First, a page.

We’re in a time where our leaders and beliefs are under a lot of scrutiny. It’s not always a popular thing to stand up for the Gospel these days. However, it wasn’t easy to stand up for the Gospel back in the days of the Early Church, either.
It’s ironic because I think it should have been easier back then. I have to pull out scripture to show people what Jesus said and did. The Apostles just had to say “Guys, don’t you remember two weeks ago on the boat when Jesus said this and that?”
Sometimes light reveals things that we don’t want to see. Lent has a way of doing that. It causes a little bit of pressure and stress, and shows us just how weak we can be sometimes. In my case, sitting in the sun revealed some things in me that I needed to work on. Had I gone and escaped into the shade, I may have missed out on the chance to improve myself.
Perhaps the toughest part of forgiveness is forgiving ourselves. This Lent, I’ve made specific efforts to forgive myself for past wrongdoings. I’ve reflected on what lead me to those sins or mistakes. I’ve confessed them and have felt Jesus take them off of my shoulders. The freedom that comes with Jesus’ forgiveness is life-changing. But we have to let it change our lives. We have to accept that He forgives us. He doesn’t hold a grudge, so who are we to hold one?
So often I grasp for more and more. Things are good but I want them to be better. I have so much . . . why do I always want more?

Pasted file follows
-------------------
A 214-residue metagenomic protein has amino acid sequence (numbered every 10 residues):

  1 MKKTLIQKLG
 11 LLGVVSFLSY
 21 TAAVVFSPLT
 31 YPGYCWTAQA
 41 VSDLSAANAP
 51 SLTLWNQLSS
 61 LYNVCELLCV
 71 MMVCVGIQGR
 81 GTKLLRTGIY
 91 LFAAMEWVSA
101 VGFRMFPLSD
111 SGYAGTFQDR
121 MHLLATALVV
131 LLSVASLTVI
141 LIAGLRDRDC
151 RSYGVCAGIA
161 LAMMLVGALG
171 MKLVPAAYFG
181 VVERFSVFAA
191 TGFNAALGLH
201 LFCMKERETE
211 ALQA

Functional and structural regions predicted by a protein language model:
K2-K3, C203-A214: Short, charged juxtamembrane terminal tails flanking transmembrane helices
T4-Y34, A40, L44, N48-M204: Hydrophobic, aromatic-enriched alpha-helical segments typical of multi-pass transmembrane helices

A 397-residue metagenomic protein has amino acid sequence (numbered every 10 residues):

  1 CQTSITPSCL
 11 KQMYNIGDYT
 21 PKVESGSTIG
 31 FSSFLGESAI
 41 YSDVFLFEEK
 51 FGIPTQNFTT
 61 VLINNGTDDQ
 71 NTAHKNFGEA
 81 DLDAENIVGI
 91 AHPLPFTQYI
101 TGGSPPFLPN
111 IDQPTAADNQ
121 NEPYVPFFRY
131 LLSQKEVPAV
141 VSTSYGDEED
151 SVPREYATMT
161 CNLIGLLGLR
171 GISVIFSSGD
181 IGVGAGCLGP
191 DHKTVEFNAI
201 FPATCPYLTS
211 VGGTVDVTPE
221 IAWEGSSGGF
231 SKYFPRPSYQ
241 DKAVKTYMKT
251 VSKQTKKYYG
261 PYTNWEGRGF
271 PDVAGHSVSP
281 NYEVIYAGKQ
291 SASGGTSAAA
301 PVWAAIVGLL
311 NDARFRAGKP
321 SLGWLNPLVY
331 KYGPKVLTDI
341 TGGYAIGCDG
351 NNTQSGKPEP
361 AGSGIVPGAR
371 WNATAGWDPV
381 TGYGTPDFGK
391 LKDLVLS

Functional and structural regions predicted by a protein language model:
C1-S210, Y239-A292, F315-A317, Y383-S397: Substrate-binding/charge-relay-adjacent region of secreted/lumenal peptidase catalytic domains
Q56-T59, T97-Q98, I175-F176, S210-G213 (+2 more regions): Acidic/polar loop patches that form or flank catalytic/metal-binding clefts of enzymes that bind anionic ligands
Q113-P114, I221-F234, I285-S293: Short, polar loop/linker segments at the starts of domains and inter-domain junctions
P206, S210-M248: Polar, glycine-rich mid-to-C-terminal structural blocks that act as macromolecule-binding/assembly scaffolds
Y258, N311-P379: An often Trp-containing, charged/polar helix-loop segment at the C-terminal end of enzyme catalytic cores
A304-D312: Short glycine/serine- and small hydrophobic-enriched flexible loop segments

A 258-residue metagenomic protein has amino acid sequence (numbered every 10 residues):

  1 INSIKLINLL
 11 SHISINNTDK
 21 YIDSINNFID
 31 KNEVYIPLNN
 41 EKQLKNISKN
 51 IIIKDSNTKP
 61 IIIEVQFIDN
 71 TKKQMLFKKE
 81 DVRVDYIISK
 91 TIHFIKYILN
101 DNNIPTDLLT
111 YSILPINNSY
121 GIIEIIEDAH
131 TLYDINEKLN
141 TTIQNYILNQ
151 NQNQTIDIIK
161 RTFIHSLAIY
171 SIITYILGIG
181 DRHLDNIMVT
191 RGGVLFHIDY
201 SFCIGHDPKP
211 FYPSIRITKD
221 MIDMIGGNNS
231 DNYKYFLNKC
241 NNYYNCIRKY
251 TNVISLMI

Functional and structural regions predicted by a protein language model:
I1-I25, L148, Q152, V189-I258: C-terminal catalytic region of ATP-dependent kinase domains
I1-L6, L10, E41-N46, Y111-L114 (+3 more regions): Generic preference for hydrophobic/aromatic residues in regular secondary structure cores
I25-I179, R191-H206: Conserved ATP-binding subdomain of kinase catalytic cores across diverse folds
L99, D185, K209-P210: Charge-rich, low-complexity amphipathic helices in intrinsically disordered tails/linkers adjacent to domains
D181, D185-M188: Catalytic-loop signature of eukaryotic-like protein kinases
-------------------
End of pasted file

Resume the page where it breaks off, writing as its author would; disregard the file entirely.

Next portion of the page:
This week has taught me to slow down and receive what God is giving me, and not complain that I want more or less. He knows what I can and can’t handle today. And He won’t give me more than I can handle – with His grace.
You see, more isn’t always better. I used to always focus on achieving, but now I want to focus on receiving. Our Lord is the Giver of all good gifts.
As a teenager, my neat little idea of home was damaged and changed by my parents divorce. So many people go through life feeling homeless. Many people, through loss of job or one unfortunate event after another, end up with no place to live. Even people who live in big houses may still feel like they have no home. Other people, who feel like no one in their house really knows them or understands them, feel as though they have a house but no home.
Instead of going into the chapel and pouring out my thoughts or trying really hard to hear Him, I’m just sitting in the silence. His calm, gentle, strong voice always comes to me if I submit to the sacred silence in the chapel.
If I can’t make it to the chapel, I can sit in silence with God in my room. My reflection this week on my silent time has flowed nicely with my reflections on not speeding.
What I’ve learned this week is this: I don’t always have to set the pace. Whether it be in the car, in the hallway, or in the chapel – I can take my time. I can slow down. I can breathe. I can listen to His heartbeat, and strive to live my life to the rhythm of that heart beat. Let God set the rhythm, and experience the freedom that it offers.